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Liz Truss and Joe Biden clash over economic policy ahead of US meeting

Liz Truss clashed with Joe Biden over economic policy ahead of a meeting at the UN summit in New York as the US president lashed out at “trickle-down economics”.

The prime minister admitted on Tuesday that his own tax-cutting plans will initially benefit the wealthy more than the rest of Britain – stressing that long-term economic growth “would benefit everyone”.

Ms Truss also seemed to suggest that her government was prepared to lift the cap on banker bonuses in the City of London, despite widespread outrage among MPs, unions and economists over the proposal.

It came as Mr. Biden said he was “sick and tired” of the right-wing economic theory that cutting taxes on corporations and the rich will see benefits “drip” into the pockets of the least well-off.

But No. 10 said it would be “ridiculous” to suggest that Mr Biden’s criticism was directed at Ms Truss. Her official spokesperson said: “Any suggestion that it is in any way direct criticism of British policy would be ludicrous. The economies of no two countries are structured in the same way – each has unique challenges.”

Asked in New York about the fairness of her own tax plans, the prime minister told Sky News: “What we know is that people with higher incomes generally pay more taxes, so when you cut taxes there’s often a disproportionate benefit because those people pay more taxes in the first place.”

Asked by the BBC about allowing higher bonuses to bankers and whether people should ask “whose side” she was on, the prime minister rejected the idea that the bonus limit introduced in the wake of the 2008 financial crash , could be deleted . “What I want to see is a growing economy,” she said.

The Prime Minister added: “If that means making tough decisions that will help Britain become more competitive, help Britain become more attractive, and help more investment flow to our country, then yes, I am absolutely willing to make those decisions.”

Ms. Truss said she was willing to take unpopular steps in her quest for growth. “Not every measure will be popular,” she said — stressing that she was focusing on “increasing the pie” rather than making sure the benefits of the growth are distributed fairly.

On Wednesday, Ms Truss’ government will release new details about its plan to cut businesses’ energy bills for six months. Asked about companies’ demand for a longer-term plan, the Prime Minister said: “We will provide longer-term support. And that also applies to businesses such as pubs.”

But business leaders said: The independent They fear Wednesday’s statement would leave businesses “in the dark,” and they urged the government to specify exactly how and when the bills will be cut. Meanwhile, Tory MPs warned that the size of the package would have to be “huge” if the government is to save the high street this winter.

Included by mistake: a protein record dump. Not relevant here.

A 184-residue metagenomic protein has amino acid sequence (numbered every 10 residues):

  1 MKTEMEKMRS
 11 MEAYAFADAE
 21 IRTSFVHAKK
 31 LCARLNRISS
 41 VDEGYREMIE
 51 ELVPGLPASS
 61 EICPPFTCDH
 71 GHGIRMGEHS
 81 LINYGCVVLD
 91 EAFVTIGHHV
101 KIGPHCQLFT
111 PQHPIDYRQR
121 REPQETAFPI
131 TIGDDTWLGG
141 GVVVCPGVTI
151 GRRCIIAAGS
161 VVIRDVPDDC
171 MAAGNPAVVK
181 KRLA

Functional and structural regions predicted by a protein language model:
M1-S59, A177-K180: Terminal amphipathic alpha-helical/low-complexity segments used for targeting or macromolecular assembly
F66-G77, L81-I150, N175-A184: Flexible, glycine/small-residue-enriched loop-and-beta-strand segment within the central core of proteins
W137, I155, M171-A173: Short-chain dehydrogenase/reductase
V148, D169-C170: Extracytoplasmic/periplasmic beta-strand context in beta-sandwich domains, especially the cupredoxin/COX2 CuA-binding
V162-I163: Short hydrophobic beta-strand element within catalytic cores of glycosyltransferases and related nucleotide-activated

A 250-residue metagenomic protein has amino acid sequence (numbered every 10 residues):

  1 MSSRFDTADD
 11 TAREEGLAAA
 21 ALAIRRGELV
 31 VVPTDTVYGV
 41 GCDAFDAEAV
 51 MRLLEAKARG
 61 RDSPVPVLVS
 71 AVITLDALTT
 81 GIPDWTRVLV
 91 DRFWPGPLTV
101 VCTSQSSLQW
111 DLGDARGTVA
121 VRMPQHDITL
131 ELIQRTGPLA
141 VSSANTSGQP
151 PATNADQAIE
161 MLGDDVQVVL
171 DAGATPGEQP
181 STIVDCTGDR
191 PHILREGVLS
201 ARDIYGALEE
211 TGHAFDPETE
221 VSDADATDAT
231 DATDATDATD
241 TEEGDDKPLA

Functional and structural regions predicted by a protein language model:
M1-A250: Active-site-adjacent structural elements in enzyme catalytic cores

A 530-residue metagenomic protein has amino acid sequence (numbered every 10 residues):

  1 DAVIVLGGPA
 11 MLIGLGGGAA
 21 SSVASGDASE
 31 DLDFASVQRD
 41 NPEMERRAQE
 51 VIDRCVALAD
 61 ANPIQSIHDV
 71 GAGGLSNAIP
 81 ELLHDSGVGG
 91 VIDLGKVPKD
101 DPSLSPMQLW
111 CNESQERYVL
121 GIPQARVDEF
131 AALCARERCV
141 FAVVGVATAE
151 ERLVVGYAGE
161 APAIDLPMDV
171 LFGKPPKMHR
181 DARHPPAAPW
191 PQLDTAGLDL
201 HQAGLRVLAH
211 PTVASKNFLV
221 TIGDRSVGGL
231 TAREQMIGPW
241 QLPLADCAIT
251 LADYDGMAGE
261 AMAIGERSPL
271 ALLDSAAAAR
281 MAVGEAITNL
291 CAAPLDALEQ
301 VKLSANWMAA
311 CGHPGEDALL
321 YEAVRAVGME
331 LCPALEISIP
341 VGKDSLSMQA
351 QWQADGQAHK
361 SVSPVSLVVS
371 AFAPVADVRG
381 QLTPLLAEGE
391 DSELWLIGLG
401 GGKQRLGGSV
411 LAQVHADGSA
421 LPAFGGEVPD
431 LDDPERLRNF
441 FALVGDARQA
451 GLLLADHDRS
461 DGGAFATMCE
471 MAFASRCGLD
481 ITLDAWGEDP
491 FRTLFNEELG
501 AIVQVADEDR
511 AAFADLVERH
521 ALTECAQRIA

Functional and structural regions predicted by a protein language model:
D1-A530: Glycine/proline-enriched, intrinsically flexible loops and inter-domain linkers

The Prime Minister and her Chancellor Kwasi Kwarteng are also finalizing details of Friday’s mini-budget, which the Treasury has labeled a “growth plan” and which could mean the end of a strict cap on bonuses from bankers introduced across the EU after the financial Clash.

Mr. Kwarteng is expected to announce the creation of low-tax and low-regulated investment zones. He would also consider a bold plan to put forward a 1p cut in the base income tax rate, which would not take effect until 2024.

Ms Truss and Mr Biden are expected to discuss the economy, the energy crisis and the Northern Ireland protocol in New York on Wednesday, where they attend events as part of the UN General Assembly.

In a post on Twitter ahead of the talks, Biden said: “I’m tired of the drip economy. It never worked. We are building an economy from the bottom up and out of the middle.”

While the message appeared to be intended for a domestic American audience, it underlined the economic and political divide between the Democrat in the White House and the free-market Tory in No. 10.

The White House also made it clear that Mr Biden opposes any unilateral attempt by Mrs Truss to tear up the Northern Ireland protocol, out of frustration with her legislative plan to give British ministers the power to overturn the agreement.

US National Security Adviser Jake Sullivan said Biden would “talk to her in detail” about his desire to protect the Good Friday Agreement, and that the UK and the EU are “working out a practical outcome” on trade barriers.

The senior White House official also downplayed the chances of an early post-Brexit free trade agreement between the US and the UK, saying it will “take a long time to negotiate”.

Ms Truss said on Tuesday that she has accepted that negotiations on trade agreements with the US will not resume for several years. “I don’t expect those to start in the short to medium term,” she said.

The prime minister also met French President Emmanuel Macron at the UN summit on Tuesday. She tried to strike a conciliatory tone ahead of the talks, though she declined to say whether she believes Macron is a “friend or foe”.

Downing Street said the pair did not discuss unauthorized crossings of the Channel by migrants or the protocol, with the prime minister’s official spokesman insisting that the stalled Rwanda policy is the “long-term solution” for crossings.

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